A proposed police station in Queens is facing opposition from a parks activist who says the plan would appropriate parkland illegally and requires the approval of the state Legislature to be built.
The founder of NYC Parks Advocates, Geoffrey Croft, is calling the 110th Police Precinct, which Police Commissioner Raymond Kelly proposed be built in Flushing Meadows-Corona Park, a "land grab."
"It's not like they're putting in a designated precinct for the park like in Central Park. There are no guarantees that those cops would be patrolling the park," Mr. Croft said in an interview.
Mr. Kelly, who testified at a police budget hearing at City Hall yesterday, said the new building is needed to replace the current structure on 43rd Avenue. The Parks Department is reviewing the proposed precinct location, he said.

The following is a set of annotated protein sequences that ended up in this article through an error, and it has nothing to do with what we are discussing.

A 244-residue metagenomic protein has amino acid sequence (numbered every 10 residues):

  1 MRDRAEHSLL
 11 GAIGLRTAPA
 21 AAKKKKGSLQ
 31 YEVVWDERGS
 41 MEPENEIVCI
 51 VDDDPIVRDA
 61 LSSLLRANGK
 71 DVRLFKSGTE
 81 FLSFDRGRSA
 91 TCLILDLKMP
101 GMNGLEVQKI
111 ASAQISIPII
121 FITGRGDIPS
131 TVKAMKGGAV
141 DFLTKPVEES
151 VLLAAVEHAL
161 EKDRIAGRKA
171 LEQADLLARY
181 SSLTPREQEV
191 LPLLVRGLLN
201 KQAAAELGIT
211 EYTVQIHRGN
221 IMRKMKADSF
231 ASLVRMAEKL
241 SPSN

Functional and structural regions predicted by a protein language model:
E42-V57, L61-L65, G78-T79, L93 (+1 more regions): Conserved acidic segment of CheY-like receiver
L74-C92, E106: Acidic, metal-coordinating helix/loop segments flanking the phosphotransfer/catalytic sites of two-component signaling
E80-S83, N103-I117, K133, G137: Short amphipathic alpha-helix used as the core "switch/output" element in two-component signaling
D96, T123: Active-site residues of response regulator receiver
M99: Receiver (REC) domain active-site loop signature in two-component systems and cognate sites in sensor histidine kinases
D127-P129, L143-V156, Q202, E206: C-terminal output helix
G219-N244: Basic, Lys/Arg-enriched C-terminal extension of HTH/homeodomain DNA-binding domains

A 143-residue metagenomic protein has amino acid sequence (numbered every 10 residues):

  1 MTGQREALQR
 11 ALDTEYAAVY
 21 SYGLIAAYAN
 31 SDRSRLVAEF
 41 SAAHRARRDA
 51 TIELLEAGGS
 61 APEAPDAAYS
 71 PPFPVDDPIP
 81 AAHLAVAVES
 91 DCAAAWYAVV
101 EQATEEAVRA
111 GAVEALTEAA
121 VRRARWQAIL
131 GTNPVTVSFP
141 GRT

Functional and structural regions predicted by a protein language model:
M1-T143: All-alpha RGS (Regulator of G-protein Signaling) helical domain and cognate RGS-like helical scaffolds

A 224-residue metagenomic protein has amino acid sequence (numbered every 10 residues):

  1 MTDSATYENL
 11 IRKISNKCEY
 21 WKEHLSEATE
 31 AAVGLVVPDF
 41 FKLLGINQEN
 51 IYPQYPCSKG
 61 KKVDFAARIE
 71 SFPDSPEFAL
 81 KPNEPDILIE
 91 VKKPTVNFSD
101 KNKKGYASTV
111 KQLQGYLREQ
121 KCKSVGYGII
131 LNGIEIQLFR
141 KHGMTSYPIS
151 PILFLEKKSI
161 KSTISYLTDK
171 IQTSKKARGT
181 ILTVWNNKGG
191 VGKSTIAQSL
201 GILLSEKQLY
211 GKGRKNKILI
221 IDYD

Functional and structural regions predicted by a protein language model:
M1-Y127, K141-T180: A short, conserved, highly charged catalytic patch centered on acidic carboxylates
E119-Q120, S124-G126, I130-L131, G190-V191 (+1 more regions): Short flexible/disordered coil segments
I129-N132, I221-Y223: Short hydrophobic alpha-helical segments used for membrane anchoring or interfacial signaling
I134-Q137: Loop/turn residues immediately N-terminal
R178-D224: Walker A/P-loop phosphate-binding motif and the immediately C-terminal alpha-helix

Council Member Peter Vallone Jr., who represents parts of Queens and is chairman of the City Council's Public Safety Committee, said the plan for a new precinct in the park is "welcome news."
"The crime rate there is higher than any park outside Central Park, so it makes sense," Mr. Vallone said. Last summer, 43 crimes were recorded in Flushing Meadows-Corona Park, second only to Central Park's 90, according to a report by the police department.
While generally supportive of the precinct, Mr. Vallone described Mr. Croft's objections as "legitimate issues" that need to be addressed before the precinct's location is chosen. "It's a tricky task because you don't want to take away parkland," he said.
Mr. Croft is currently a plaintiff in a lawsuit against the city to prevent the construction of a proposed restaurant in Union Square Park.